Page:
The changes we Bougainvilleans have achieved since the peace process began, and since autonomy started have not been easy. And we still face many major problems.
Those problems include:
• very limited amounts of government revenue,
• a weak Bougainville Administration and Bougainville Police Service,
• corruption in financial management,
• that localized violent conflict in parts of south Bougainville,
• the presence of weapons in many parts of Bougainville,
• and so on.
To deal with these and similar problems, much more work is needed. My government is focused on these issues, and is working to achieve major changes.
But let’s be clear. All of the changes we need depend a great deal on achieving equitable economic development. Even the local conflict in South Bougainville happens because many of the young men involved have no employment or business opportunities. So economic development is vital for ending conflict and achieving weapons disposal. Development is also necessary for the ABG to have revenue needed to build a good public service and Bougainville Police Service.
With the K500 million for high impact projects promised by the National Government in February, much can be achieved. But it is essential that the projects are determined by the ABG. Only then will the people of Bougainville be empowered to manage their own affairs and realize their aspirations, as promised by the Bougainville Peace Agreement and in accordance with the Principle of Subsidiarity.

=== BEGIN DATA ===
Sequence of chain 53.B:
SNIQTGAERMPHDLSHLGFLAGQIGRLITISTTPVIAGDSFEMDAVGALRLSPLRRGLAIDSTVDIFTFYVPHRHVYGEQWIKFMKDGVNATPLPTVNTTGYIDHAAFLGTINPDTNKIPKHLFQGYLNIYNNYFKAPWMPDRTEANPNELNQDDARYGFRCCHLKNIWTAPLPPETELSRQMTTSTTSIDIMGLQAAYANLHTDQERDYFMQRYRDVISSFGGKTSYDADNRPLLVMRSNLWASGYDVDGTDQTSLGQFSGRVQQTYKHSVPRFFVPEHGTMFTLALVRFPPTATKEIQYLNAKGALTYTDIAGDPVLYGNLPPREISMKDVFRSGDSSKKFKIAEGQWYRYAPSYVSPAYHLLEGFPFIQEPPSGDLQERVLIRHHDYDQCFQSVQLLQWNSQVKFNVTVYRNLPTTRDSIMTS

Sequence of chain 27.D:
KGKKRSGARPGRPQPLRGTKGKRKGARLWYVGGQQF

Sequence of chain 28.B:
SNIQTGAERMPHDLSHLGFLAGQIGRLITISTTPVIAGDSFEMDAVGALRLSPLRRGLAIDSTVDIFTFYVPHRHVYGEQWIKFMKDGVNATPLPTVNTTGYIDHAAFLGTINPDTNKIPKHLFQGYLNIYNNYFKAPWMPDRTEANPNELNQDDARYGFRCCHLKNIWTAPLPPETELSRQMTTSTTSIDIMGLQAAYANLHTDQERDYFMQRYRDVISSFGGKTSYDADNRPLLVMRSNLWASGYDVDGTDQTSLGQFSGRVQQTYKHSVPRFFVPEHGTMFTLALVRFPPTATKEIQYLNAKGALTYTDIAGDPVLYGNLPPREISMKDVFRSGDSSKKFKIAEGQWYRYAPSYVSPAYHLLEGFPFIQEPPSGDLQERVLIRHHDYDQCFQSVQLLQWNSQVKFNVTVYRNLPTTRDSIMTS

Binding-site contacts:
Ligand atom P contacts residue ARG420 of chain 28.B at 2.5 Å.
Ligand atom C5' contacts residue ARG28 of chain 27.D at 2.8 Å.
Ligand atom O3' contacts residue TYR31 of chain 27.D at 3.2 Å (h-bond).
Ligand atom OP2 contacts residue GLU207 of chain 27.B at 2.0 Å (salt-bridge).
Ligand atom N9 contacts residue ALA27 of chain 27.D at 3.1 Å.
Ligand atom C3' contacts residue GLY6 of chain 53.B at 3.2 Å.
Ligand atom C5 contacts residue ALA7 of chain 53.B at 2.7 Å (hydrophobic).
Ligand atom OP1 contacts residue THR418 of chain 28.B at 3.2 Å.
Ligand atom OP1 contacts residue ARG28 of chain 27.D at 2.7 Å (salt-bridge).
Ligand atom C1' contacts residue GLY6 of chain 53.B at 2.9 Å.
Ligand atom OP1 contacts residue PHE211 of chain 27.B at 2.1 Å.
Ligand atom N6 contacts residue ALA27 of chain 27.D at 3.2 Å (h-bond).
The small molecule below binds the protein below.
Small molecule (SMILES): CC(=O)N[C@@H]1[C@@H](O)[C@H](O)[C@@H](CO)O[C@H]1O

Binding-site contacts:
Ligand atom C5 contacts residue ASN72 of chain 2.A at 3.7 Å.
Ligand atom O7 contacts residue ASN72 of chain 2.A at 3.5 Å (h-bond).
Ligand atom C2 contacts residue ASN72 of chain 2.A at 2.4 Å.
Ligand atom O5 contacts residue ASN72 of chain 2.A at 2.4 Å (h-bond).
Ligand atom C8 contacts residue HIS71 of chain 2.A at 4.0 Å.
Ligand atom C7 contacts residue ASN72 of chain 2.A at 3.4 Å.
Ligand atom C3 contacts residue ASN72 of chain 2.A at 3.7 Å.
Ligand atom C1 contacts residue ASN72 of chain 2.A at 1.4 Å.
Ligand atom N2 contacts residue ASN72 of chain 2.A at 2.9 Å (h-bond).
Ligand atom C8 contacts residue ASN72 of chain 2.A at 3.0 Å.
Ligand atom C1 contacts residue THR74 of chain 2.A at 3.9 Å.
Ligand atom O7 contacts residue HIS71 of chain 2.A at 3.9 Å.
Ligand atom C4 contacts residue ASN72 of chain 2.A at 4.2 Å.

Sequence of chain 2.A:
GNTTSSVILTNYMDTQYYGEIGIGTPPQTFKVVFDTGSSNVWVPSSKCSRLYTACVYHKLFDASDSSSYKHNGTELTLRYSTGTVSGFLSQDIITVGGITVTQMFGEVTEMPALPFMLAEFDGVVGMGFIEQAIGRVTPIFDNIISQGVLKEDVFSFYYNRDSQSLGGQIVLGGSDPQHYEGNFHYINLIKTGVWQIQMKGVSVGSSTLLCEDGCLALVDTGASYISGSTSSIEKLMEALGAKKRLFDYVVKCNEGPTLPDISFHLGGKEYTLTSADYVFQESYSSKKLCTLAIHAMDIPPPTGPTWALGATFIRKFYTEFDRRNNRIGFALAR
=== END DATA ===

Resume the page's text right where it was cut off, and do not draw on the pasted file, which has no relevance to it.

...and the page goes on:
With more support from the National Government, and from our donor partners, I am confident that we will rapidly move to the point where we will no longer need PNG and donor support. Instead the Bougainville economy will generate the revenues needed for our sustainable government and development.
All Bougainvilleans must work with the ABG so that we continue to solve the difficult problems that face us, and so that we build peace based on equitable economic development.
Before I finish I want to talk more about the challenges ahead of us. While we have achieved much, we all know that there are still dangers ahead of us. Although we can be proud that we are one of the few conflicts which has not resumed within 5 to 10 years after initial peace, there are risks that serious and widespread conflict could resume in Bougainville. We must be aware of those risks if we are to avoid them.
Major risk factors include:
• That localized armed conflict, which has already spread in south Bougainville, and could easily become much wider conflict;
• The many weapons in Bougainville, which could also easily be used to generate wider conflict;
• Unequal development, where particular groups of people are left out, and become angry;